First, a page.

¶ 12. Any error in admitting Linda's last answer is harmless because Austin testified Joseph was hurting his privates, specifically his "dick and butt." This testimony is sufficient for a rational fact-finder to adjudicate Joseph delinquent for violating Wis. Stat. § 948.02(1).
To adjudicate Joseph delinquent for violating Wis. Stat. § 948.02(1), the State has to prove: (1) Joseph had sexual contact or intercourse with Austin; (2) for sexual contact, that Joseph did so intentionally for purposes of sexually degrading or sexually humiliating the complainant or sexually arousing or gratifying himself, § 948.01(5); and (3) Austin was under the age of thirteen when this occurred. Regardless of Linda's hearsay testimony, the State proved Joseph violated § 948.02(1). First, Austin's testimony satisfies the first element. The trial court found the second element was met because Joseph's acts served no other purpose than for sexual gratification. And the third element is met since there is no dispute Austin is under the age of thirteen. A reasonable fact-finder would have adjudicated Joseph delinquent for violating the statute based solely on Austin's testimony that Joseph hurt his "dick and butt."
¶ 13. Third, Joseph claims his trial counsel was ineffective for failing to present additional evidence of numerous inconsistencies in Austin's prior statements and other State witnesses. We disagree.
¶ 14. A juvenile is entitled to effective assistance of counsel. In re Christopher D. , 191 Wis.2d 680, 710-11, 530 N.W.2d 34 (Ct.App. 1995). Joseph must show objectively his "trial counsel's performance was deficient and that this deficient performance prejudiced his defense." Id. This presents a question of law we review de novo. Id.
¶ 15. Joseph argues his counsel was ineffective for three reasons. First, Joseph claims his counsel failed to fully impeach Austin's credibility by establishing more inconsistencies in Austin's various accounts of what happened. While his counsel brought out many of these inconsistencies and contradictions, Joseph contends more should have been explored. Second, Joseph contends counsel should have offered testimony from an expert regarding background information and conclusions supportive of Joseph's innocence. These included Joseph's consistent denial of the allegations, his cooperation, his lack of history as a victim, and his behavior and performance in other areas of his life. Third, Joseph argues his counsel should have presented in more detail statements Joseph made to investigators consistently denying committing the crime.
¶ 16. Joseph's arguments are conclusory in nature, however, and do not show how his counsel's performance was objectively deficient or how this prejudiced his defense. Because the argument is not fully developed, we will not develop it further. See Roehl v. American Fam. Mut. Ins. Co. , 222 Wis.2d 136, 149, 585 N.W.2d 893 (Ct.App. 1998).
¶ 17. Joseph's fourth argument for reversing the trial court's order is that the State failed to meet its burden to prove the allegation beyond a reasonable doubt. He argues Austin's inconsistencies and contradictory statements are insufficient to allow the State to meet its burden. Because of this, Joseph argues the trier of fact really had no basis to make its decision on other than guessing which of the two children was telling the truth. We disagree.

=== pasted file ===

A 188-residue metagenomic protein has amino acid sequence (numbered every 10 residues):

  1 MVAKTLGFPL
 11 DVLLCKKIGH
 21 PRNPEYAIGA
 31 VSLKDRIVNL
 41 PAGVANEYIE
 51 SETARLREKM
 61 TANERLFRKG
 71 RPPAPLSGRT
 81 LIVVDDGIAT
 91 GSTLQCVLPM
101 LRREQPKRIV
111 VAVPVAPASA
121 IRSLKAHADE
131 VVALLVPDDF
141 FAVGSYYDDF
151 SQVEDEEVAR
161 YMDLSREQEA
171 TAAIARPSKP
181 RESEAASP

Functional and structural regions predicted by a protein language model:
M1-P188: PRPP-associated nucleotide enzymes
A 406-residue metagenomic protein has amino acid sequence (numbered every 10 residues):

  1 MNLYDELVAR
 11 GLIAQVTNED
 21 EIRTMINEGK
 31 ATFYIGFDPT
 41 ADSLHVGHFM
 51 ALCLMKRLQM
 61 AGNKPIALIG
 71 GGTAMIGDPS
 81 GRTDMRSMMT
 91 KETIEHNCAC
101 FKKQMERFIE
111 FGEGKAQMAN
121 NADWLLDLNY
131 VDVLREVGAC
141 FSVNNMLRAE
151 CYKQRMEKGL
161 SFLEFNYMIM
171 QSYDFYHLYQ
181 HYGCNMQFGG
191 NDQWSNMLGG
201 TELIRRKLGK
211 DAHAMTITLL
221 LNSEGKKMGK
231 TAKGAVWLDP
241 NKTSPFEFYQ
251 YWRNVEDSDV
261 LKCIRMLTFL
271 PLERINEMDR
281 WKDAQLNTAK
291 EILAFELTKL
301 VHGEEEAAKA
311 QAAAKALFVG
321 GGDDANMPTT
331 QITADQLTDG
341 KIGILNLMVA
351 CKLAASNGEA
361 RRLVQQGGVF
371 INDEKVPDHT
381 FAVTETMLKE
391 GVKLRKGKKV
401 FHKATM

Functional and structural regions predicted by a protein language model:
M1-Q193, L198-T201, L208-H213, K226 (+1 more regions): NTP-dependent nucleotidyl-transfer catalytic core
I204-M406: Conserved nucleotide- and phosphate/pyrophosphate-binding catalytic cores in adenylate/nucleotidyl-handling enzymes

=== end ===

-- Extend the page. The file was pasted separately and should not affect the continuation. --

¶ 18. A defendant challenging the sufficiency of the evidence used to convict him bears a heavy burden. State v. Schwebke , 2002 WI 55, ¶ 40, 253 Wis.2d 1, 644 N.W.2d 666. A juvenile adjudication will not be reversed unless the evidence, viewed most favorably to the State and the adjudication, "is so insufficient in probative value and force that it can be said as a matter of law that no trier of fact, acting reasonably, could have found guilt beyond a reasonable doubt." See id. In examining the sufficiency of the evidence, this court does not substitute its judgment for that of the trier of fact merely because of conflicting evidence or because the evidence may have supported a different result. See State v. Edmunds , 229 Wis.2d 67, 73, 598 N.W.2d 290 (Ct.App. 1999). Rather, the appropriate test is whether the evidence is so insufficient in probative value and force that, as a matter of law, no judge or jury could find guilt beyond a reasonable doubt. Id. Thus, if more than one reasonable inference can be drawn from the evidence, this court must adopt the one that supports the trial court's finding. See State v. Poellinger , 153 Wis.2d 493, 504, 451 N.W.2d 752 (1990). Finally, as explained earlier, because the credibility of the witnesses and the proper weight of the evidence are matters for the trier of fact, this court will not reverse the decision unless the trial court's findings of fact are clearly erroneous. Wis. Stat. § 805.17(2).
¶ 19. We conclude that the State has met its burden. The trial court chose between two competing accounts of what happened. Viewing the evidence in the light most favorable for adjudication, it cannot be said the evidence "is so insufficient in probative value and force that it can be said as a matter of law that no trier of fact, acting reasonably, could have found guilt beyond a reasonable doubt." Schwebke , 253 Wis.2d 1, ¶ 40. The trial court found Austin to be very credible and his account of what happened believable. As we previously concluded, the court's credibility determination is not clearly erroneous. We are therefore bound to adopt the interpretation of the evidence that supports the trial court's findings, see Poellinger , 153 Wis.2d at 504, and that interpretation supports adjudicating Joseph delinquent beyond a reasonable doubt for violating Wis. Stat. § 948.02(1). See note 2 at 7.
By the Court. — Order affirmed.